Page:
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### Line of Best Fit

```Date: 07/08/2003 at 20:42:36
From: Steph
Subject: I am looking to find the slope of my line

I am looking for help in how to manually find the slope and intercept
of this problem.

(X variables)
Volume, mL:
1.0, 2.0, 3.0, 4.0, 5.0, 6.0

(y variables)
Mass, grams:
2.96,5.05,7.03,8.92,10.94,13.04

```

```
Date: 07/08/2003 at 21:09:55
From: Doctor Jaffee
Subject: Re: I am looking to find the slope of my line

Hi Steph,

First of all, these points don't really form a line, although they are
pretty close. So you don't really want the equation of the line that
connects these points, because it doesn't exist. What you really want
is the equation of a line that comes close to the points, also known
as "the line of best fit" or the "regression line."

Manually, there are several approaches you can take. If you connect
the first point and the last point, you should have a line that is
pretty close. You can calculate the slope using these two points, then
use the point-slope equation to get the equation of the line. You
should notice that some of the points are slightly above the line and
some are slightly below. If you can draw a line through two other
points that will make your line even closer, do that.

Of course, the best way to do it is to use statistics software like
Fathom that will figure it out for you, or use the regression line
utility on your graphing calculator. Check the manual for an
explanation of how to use that utility.

If you calculate the vertical distance from each point to the line,
square each of them, then add up the squares, the line that has the
best fit is the one with the smallest sum. The computer programs and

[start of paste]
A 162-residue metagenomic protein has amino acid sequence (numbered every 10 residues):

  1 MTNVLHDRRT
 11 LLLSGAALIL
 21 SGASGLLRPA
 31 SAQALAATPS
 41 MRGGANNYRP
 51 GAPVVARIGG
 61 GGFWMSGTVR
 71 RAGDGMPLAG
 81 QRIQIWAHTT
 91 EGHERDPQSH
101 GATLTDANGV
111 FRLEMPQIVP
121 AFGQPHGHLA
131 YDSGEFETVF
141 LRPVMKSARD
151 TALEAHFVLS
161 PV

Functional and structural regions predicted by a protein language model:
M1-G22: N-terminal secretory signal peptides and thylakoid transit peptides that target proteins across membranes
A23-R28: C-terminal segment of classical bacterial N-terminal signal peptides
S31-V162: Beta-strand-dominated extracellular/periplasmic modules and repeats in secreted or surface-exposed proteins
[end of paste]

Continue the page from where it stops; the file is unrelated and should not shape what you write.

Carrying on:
calculators calculate that number to determine the equation of the
line.

I hope this explanation helps.  Give the problem a try and if you want
to check your solution with me or if you have difficulties or other
questions write back to me and I'll try to help you some more.

Good luck,

- Doctor Jaffee, The Math Forum
http://mathforum.org/dr.math/
```

```
Date: 07/08/2003 at 21:09:58
From: Doctor Ian
Subject: Re: I am looking to find the slope of my line

Hi Steph,

I'm not sure what you mean when you say that 'the line does not
intercept'. Note that in the real world, data points will rarely, if
ever, fall exactly on a line together. This may be caused by
imperfections in the experimental apparatus, errors in measurement, or
just the complexity of the situation.

So in the real world, what we're usually looking for is the line that
gives the 'best' fit to the data. As you might imagine, there are
various ways to define 'best', and each one has an associated
technique.

One of the simplest things you can do is to find the slope between
each adjacent set of points.  For example, between (1.0, 2.96) and
(2.0, 5.05), the slope is

5.05 - 2.96   2.09
----------- = ---- = 2.09
2.0  - 1.0    1.0

If you do this for the other pairs, you'll get a collection of slopes,
and you could take the average of these.

Another thing you can do is plot the points on graph paper, and use a
ruler to draw the line that seems to go through the 'middle' of the
points, i.e., so that some of the points are above the line, while
others are below.

On the other hand, if this represents real data that someone really
cares about, you'd want to do something more sophisticated, like a
least-squares analysis. This has the same effect as finding the line
such that the sum of the squares of the distances from each point to
the line is minimized, which is one way of defining 'best'.

anything else.

- Doctor Ian, The Math Forum
http://mathforum.org/dr.math/
```
Associated Topics:
High School Equations, Graphs, Translations
Middle School Graphing Equations

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